Everett Archives: Before the Washington School Became Washington Oakes
Today it’s known as Washington Oakes, but years ago it was called the Washington School or Washington Elementary. The exterior of the brick building looks pretty much the same as it did 110 years ago, with the addition of a few extra wings and a parking lot.
If you’re in the neighborhood, you can’t miss the stately edifice that fills a square block between Rockefeller and Oakes, 17th and 18th streets.
As you may suspect, a building of this vintage has history aplenty, as well as some lessons for today.
The Washington building was constructed in 1908 in the far southeast corner of Everett’s Northwest Neighborhood. The school’s first K-6 classes were held there on August 31, 1908. Early pupils were sons and daughters of millworkers and the students walked to class from throughout the neighborhood.
The original Washington school building was comprised of three stories. The basement held the lower classes, the main floor held the middle classes, and the upper floor held the upper classes. Children ascended through the levels of the building as their school careers progressed.
At the center of the school was the auditorium, which served as a sort of neighborhood community hub. It hosted Boy Scouts meetings, talent shows, and voting booths each fall. This was the era in which voters entered curtains to cast their ballot on a machine.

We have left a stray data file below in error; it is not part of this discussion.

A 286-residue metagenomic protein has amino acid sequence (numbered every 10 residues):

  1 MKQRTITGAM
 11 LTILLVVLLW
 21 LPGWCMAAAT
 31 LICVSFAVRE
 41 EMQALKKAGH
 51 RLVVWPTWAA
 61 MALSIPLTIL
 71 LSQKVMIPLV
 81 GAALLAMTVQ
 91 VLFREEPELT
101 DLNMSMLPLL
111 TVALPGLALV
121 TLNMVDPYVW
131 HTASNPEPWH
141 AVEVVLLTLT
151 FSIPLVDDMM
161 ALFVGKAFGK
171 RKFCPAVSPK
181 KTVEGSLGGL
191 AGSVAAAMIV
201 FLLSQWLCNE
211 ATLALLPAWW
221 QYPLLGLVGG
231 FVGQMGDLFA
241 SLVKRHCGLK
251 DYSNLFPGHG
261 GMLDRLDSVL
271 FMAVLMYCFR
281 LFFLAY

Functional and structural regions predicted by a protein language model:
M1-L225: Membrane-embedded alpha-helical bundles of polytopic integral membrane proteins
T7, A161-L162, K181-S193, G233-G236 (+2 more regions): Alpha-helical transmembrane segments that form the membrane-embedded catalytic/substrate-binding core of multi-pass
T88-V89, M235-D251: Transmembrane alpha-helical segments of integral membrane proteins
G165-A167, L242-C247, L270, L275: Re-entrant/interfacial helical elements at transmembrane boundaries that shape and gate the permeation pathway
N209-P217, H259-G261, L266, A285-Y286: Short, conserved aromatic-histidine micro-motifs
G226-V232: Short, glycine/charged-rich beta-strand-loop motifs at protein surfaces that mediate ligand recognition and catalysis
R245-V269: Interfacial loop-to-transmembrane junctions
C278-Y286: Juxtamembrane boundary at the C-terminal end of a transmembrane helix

Lifelong Everett resident Dave Ramstad recalls that Washington was the furthest north school in town until after World War II. His family moved from a home on Alverson to Colby Avenue in 1944 so that young Dave could walk to Washington Elementary.
The school closed in 1972.
The building stood empty for years before a developer saw it as an opportunity in 1982 and bought the property. In 1988 the building opened as a private retirement community known as Washington Oakes. In a curious twist, some of the current residents of Washington Oakes were once students of Washington Elementary: they live their twilight years in the place where they were once spring chickens: full circle.
The story of Washington Elementary is a lesson in the power of civic preservation. Though the school shuttered in ‘72, it was ultimately repurposed as a classy residential property.
There are many old buildings in North Everett that are currently unused. They can be renovated and repurposed instead of being simply torn down. The character of our old buildings is one of the things that makes Everett... Everett.
Let’s learn from Washington Oakes. You can join a local historical society or preservation group, or even just stop to appreciate the cool architecture when and where you see it in your daily travels.
History is all around us in this city, and it can be claimed for today and for the future.
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